Native (P&G)

Last Updated: June 9, 2021

Is Native (P&G) Cruelty-Free and Vegan?

Make a positive impact by supporting companies with the same values and ethics as what matters most to you. To navigate and find ethical brands, here's a summary of Native's ethics and initiatives.

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Ethical Analysis

Is Native cruelty-free, vegan, or sustainable? We’ve got the answers here! Read below for more details on Native’s policies.
Native is *Cruelty-free, but Native is owned by P&G, a parent company that is NOT cruelty-free.
Not all of Native’s products are vegan but they have some vegan options.
Native has a collection of plastic-free deodorants that come in a paperboard tube. Native claims that by switching from their classic deodorant to their plastic-free version, reduces plastic waste by up to 169 tons each year.

Additionally, Native is committed to being ‘Plastic Free by ‘23’ and by providing a plastic-free option for every single product they sell.
Native offers a plastic-free deodorant option but all their other products are packaged in plastic. Native’s goal is to become Plastic Free by 2023.

About Native (P&G)

Native creates aluminum-free & paraben-free deodorant.
COMPANY BASED IN: USA
PRODUCTS MADE IN: USA
PRODUCTS: Bath & Body Care, Oral Care, Sun Care
CERTIFICATIONS: N/A

Native (P&G)

This post may contain affiliate links that at no additional cost to you, I may earn a small commission.

You can find Native cruelty-free products at Target and Amazon.

Native is *Cruelty-Free

Native has confirmed they do not test their products or ingredients on animals or ask others to test on their behalf. Their suppliers also do not test on animals, nor do they allow their products to be tested on animals when required by law. And finally, their products are not sold in stores in mainland China or any other country that may require animal testing.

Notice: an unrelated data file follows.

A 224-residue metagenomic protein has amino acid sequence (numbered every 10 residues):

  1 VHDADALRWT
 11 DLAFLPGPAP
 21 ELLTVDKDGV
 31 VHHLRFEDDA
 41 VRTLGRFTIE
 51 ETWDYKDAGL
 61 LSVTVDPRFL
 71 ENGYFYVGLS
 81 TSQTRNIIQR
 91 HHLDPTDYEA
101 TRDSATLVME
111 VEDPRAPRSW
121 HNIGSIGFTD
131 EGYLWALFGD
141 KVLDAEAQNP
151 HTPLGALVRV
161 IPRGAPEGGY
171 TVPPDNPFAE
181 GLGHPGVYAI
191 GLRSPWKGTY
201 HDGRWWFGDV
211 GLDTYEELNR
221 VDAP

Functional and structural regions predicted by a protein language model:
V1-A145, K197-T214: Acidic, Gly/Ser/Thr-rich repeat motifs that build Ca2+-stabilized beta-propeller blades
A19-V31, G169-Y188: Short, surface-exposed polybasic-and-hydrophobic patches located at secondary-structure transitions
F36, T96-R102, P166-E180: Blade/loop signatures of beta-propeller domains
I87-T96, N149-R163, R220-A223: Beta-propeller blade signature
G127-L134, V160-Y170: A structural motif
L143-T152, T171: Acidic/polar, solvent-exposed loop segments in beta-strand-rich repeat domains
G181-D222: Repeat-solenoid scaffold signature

By our standards, we would consider Native to be *Cruelty-Free.

“Native products are never tested on animals and we’ve verified with our suppliers to ensure none of the ingredients in our products are tested on animals. We rely on human volunteers to make sure our products are safe & effective!”

*Native is owned by Procter & Gamble, a corporation that is NOT cruelty-free because they allow some of their other brands to test on animals.

It’s your choice whether you want to support or boycott cruelty-free brands owned by a parent company that is not cruelty-free. There is no ‘right’ or ‘wrong’ answer to this. I encourage you to do what you’re comfortable with, but I think it’s important to disclose that P&G owns Native.

Cruelty-Free Policies

Note that there is no legal definition for the label ‘Cruelty-Free.‘ It can mean different things to different people. But Cruelty-Free is generally used to imply no animal testing. More specifically, the ingredients, formulation, or finished product are not tested on animals at any stage of product development.

At ethical elephant, we always assess a company’s cruelty-free policy using our Cruelty-Free Checklist. This ensures no animal testing was performed by the brand itself, its suppliers, and by any third parties.

Also, note that Cruelty-Free and Vegan don’t always mean the same thing.

Native is Not 100% Vegan

‘Vegan’ in cosmetics can refer to an entire brand that is 100% Vegan or a specific product is vegan.

In the case of Native, not all of their products are vegan. But they have some products that are suitable for vegans.

How to know which of Native products are vegan?

I asked Native which of their products are vegan as none were labelled as such on their website and they told me,

“Lastly, our body wash, bar soap and deodorant are Vegan, with the exception of our teen and sensitive options, but we are working on that!

Along with that, our Native toothpaste is not currently certified as vegan, but our ingredients do not include any intentionally added animal product nor do we test on animals!”

Vegan Policies

Similar to ‘Cruelty-Free,’ there is no standard or legal definition for the label ‘Vegan.’ But it’s usually used in the context to describe something that doesn’t contain any animal-derived ingredients or animal by-products.

Some common animal products used in cosmetics include carmine, lanolin, snail mucus, beeswax, honey, pearl or silk-derived ingredients, animal-based glycerin, keratin, and squalene.

There are plant-based and synthetic alternatives to animal-derived ingredients. But it’s sometimes difficult to know with certainty whether a product is vegan just by reading the ingredient list.

So it’s best to ask the company and manufacturers to ensure the ingredients they’ve chosen to use were from non-animal sources.

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